Merge duplicates with one click
Front will intelligently determine when you have duplicates of the same email and ask if you want to merge them into one copy. The two cases where this will happen are:
- Other teammates mention you on their private copies of an email that was also sent to your private inbox. These separate private copies can be merged together so all the context is in one place.
- An email is sent to your private inbox and a team inbox, where the team inbox has been split. These separate copies can be merged together.
When these cases occur, Front will show you a banner at the bottom of all relevant copies of the conversation you have access to, and you will be able to click Merge all to directly merge these copies, or click View to see what these copies are. Once duplicates are merged, all participants from all copies will be on this one copy.
Why do I still have multiple copies?
- There is conflicting information between the two existing copies, such as if there are already comments on one copy. That means if your teammate @mentions you into their copy, you will see 2 copies in your Inbox.
- If you email from your individual inbox to a team inbox or vice versa. Exception: If a user emails their own individual inbox from a team inbox, there will only be 1 copy.
- If an email is sent to your individual inbox, and then you add a team inbox as a CC, the team inbox will receive a separate copy, in order to to respect your privacy for any past content.
When would an @mention not trigger smart merge?
The merge will happen as long as there are no conflicts between your copies of the conversation when recipients @mention each other. Conflicts in copies are:
- Different messages in your two copies.
- The person being mentioned has a tag on their conversation that's not on the mentioner's copy, but if the mentioner has a tag that the mentionee doesn't have, it will still merge.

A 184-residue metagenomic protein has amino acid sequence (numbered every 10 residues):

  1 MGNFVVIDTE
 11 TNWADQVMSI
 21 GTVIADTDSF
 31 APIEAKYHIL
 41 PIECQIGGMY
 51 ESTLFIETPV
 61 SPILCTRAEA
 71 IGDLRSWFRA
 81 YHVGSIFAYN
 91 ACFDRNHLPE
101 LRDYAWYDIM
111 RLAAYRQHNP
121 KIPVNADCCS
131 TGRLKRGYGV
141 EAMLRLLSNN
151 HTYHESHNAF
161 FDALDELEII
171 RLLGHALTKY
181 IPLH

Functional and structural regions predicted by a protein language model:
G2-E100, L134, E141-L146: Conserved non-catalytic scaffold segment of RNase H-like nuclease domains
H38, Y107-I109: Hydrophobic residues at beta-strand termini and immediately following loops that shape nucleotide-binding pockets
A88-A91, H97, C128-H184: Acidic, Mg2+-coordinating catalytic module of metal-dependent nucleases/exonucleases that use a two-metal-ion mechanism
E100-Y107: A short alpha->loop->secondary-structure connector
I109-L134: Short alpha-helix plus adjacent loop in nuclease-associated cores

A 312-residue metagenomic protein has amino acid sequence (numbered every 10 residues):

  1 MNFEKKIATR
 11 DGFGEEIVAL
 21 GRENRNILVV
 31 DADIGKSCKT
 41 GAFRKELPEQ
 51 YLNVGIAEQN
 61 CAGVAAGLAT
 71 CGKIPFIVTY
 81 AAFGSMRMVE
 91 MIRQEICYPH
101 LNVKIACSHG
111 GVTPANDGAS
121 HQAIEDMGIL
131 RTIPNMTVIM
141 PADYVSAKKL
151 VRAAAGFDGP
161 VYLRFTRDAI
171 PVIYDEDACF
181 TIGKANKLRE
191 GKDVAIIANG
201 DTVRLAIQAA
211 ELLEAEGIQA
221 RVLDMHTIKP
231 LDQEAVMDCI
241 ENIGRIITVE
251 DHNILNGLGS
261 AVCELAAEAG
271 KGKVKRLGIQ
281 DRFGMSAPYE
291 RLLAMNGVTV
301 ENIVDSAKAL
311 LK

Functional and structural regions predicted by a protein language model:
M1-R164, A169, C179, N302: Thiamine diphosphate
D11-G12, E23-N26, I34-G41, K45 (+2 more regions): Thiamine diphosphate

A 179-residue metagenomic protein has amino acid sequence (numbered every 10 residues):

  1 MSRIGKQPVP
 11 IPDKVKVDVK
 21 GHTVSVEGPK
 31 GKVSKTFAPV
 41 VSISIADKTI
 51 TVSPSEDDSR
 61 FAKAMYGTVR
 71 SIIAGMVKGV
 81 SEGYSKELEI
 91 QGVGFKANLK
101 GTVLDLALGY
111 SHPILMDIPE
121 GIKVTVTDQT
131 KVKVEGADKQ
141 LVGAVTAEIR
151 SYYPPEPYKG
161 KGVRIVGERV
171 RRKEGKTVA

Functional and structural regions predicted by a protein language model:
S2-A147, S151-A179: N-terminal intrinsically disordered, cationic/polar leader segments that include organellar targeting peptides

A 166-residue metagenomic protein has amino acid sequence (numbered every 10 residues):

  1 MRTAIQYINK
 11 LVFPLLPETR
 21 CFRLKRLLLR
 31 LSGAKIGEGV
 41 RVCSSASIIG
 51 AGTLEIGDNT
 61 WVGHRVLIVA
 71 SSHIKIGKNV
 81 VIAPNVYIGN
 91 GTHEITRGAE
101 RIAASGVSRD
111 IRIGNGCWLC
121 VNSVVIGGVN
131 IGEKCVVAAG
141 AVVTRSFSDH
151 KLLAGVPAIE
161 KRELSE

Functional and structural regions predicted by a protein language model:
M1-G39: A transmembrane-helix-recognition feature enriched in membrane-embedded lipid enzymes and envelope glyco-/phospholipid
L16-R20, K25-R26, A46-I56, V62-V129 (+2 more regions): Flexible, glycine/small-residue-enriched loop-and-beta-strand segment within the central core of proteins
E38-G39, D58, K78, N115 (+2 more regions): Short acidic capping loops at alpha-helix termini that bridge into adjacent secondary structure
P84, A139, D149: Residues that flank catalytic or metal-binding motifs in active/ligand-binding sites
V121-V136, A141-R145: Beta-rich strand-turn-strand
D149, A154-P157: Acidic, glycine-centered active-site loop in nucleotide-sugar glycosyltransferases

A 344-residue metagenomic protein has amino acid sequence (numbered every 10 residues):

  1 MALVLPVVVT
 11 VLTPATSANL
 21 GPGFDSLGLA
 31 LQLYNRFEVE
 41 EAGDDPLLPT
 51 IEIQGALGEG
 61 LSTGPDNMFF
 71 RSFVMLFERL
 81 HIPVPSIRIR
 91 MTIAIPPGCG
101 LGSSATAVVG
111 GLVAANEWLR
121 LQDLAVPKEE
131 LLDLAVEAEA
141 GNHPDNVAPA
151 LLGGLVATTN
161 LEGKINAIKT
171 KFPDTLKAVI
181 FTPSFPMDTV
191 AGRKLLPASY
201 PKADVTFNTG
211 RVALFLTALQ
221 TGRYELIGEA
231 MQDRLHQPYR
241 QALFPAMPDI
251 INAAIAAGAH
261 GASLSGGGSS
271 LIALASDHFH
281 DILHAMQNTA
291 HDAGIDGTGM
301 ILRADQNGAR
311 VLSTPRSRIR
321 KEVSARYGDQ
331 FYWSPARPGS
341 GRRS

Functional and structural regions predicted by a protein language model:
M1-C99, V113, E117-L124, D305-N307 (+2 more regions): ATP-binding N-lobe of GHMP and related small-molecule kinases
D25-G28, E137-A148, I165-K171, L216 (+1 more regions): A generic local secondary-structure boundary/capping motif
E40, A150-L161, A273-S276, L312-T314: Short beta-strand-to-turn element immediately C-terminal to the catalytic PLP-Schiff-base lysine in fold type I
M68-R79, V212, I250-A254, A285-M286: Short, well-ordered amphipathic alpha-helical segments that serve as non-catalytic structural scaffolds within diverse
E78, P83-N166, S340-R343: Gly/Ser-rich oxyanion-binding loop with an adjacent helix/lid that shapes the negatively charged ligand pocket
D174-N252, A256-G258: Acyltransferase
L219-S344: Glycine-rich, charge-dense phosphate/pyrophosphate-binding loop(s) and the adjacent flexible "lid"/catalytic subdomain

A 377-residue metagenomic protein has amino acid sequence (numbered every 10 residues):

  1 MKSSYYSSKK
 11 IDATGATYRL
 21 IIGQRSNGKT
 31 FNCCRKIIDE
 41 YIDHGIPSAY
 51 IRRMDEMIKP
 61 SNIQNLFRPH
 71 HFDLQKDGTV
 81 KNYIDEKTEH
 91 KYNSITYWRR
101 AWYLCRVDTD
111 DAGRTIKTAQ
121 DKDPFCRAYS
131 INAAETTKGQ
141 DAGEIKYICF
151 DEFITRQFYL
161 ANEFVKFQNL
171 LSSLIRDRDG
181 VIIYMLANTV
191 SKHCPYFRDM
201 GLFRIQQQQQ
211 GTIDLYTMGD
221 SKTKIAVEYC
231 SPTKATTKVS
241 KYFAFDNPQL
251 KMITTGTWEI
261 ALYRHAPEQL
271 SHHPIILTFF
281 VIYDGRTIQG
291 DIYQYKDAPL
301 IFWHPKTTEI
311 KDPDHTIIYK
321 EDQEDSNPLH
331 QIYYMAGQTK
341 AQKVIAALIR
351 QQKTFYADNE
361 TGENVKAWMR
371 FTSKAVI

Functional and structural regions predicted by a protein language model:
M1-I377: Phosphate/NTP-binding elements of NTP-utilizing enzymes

- There are different assignees on the copies.
- There are different comments.
Can an @mention smart merge happen between two team email channels?
Nope! The email will already be shared between the two team inboxes. Therefore, there's no need to have a merge.
Can an @mention smart merge between a recipient and a sender?
Yes! For example: Mike emails Sarah, and Sarah @mentions Mike on her copy of the email. Their conversations will merge assuming that there is no conflicting information in the threads, like if Mike has @mentioned someone else already or tagged his copy.
Why did my smart-merged conversation split into a new conversation?
In some cases, Front will auto-split the conversation again to avoid possible confidential content being exposed on an auto-merged conversation. A new inbound message will create a new conversation if:
- The new message was sent only to you
- You did not comment on or assign the conversation
Can I manually merge conversations?
Yes! You can manually merge conversations, separate from smart merge. Follow these instructions to manually merge conversations.